P.M's visit inspires Samoa to lift for Japan
The Manu Samoa are hoping a few quiet days to refresh, and a visit from Prime Minister Tuilaepa Dr. Sa'ilele Malielegaoi, can help get their Rugby World Cup back on track.
With just four days between their last match against Scotland and their next game against Japan on Saturday night local time, they trained on Thursday morning before their captain’s run on Friday.
The Manu's head coach, Vaeluaga Steve Jackson, said physically the team will be fine; the short match week is about getting the team prepared mentally after their 34-0 loss to Scotland on Monday night.
They were boosted by a visit from Prime Minister and Samoa Rugby Union Chairman Tuilaepa on Thursday afternoon.
He came to the team hotel in Nagoya along with the Union President and Vice-President, Namulauulu Sami Leota and Seumanu Douglas Ngau Chun, as well as Samoan Ambassador to Japan, Faalavaau Perina Tualaulelei.
Tuilaepa shared with the players many entertaining anecdotes, including an inspirational story about Alexander the Great.
Vaeluaga said the stories made everyone laugh and relax a wee bit, and the messages from the dignitaries were extremely positive:
“He’s right behind us as the rest of the country are," Vaeluaga laughed.
“He just told us to go out there and enjoy ourselves, and told the players to listen to the coaches."
“It’s probably just the lift that the players needed, to know that the support was there, because they were pretty down after the last game.”
Manu attack technical advisor, Chris Latham, said the last game was indeed disappointing, but they have moved on and are making sure they tick every box they can before the Japan game.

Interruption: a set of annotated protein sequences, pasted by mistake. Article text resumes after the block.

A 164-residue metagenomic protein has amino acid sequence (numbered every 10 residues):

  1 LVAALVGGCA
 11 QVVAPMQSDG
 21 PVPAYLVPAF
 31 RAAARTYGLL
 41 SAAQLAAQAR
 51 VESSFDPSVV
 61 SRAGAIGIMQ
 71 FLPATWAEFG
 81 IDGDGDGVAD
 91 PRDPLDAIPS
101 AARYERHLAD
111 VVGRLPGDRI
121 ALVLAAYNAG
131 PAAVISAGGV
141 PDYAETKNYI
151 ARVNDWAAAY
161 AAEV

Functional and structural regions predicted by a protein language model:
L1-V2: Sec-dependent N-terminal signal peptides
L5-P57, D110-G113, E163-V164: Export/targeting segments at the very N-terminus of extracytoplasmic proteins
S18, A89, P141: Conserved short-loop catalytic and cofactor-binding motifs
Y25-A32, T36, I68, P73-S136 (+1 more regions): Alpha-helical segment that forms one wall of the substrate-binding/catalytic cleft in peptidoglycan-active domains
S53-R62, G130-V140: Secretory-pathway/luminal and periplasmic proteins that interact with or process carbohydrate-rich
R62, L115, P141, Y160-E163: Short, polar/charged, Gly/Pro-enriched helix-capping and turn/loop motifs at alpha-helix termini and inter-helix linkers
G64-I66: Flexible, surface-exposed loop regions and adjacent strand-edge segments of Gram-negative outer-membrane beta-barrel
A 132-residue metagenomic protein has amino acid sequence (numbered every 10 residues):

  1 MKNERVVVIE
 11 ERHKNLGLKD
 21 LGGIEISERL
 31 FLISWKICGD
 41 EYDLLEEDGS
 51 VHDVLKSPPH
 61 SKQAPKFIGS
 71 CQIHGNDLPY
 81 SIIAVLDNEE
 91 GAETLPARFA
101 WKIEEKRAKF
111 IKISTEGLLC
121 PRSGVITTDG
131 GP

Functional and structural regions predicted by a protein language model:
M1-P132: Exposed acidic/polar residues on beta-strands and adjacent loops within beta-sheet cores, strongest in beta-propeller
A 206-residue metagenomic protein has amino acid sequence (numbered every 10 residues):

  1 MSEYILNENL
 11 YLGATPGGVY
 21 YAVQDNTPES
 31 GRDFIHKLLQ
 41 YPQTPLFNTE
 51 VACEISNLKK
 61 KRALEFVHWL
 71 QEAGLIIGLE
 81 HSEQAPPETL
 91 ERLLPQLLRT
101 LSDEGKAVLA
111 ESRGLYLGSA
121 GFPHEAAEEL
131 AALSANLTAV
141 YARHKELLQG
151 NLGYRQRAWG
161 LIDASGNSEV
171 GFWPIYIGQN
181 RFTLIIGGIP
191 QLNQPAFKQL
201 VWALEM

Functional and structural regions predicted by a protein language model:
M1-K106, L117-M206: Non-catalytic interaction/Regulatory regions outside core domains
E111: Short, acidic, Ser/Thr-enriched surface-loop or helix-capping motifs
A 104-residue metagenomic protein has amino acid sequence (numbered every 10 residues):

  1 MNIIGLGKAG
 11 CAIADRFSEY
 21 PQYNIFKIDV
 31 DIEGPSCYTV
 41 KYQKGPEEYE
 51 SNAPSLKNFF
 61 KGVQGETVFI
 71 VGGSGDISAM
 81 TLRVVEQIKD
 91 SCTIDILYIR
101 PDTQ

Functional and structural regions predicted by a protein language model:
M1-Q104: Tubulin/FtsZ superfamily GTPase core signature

“The group’s positive, we know where we’re heading, we know what we need to do, we know what we should have done,” he said.
The former Wallaby said they have been preparing with the aim of keeping the ball alive and moving:
“It’s about making sure that guys like [Tim Nanai-Williams] get the ball as much as possible," he said.
“When he has the ball in his hand, a defence will stop, he can make them stop and he can create opportunities.”
He said the Manu centres can create too, as well as find holes and make line breaks to tee up the speedsters they have on the wings.
“It’s about making sure that we’re confident, confident in ourselves, confident in what we want to achieve,” Latham said.
He said then it’s about trusting players to make the right call based on what’s in front of them on the field:
“We’ve shown that when we do that, we can play a very exciting brand of rugby that not only I like to watch but I’m sure everyone else likes to watch as well.”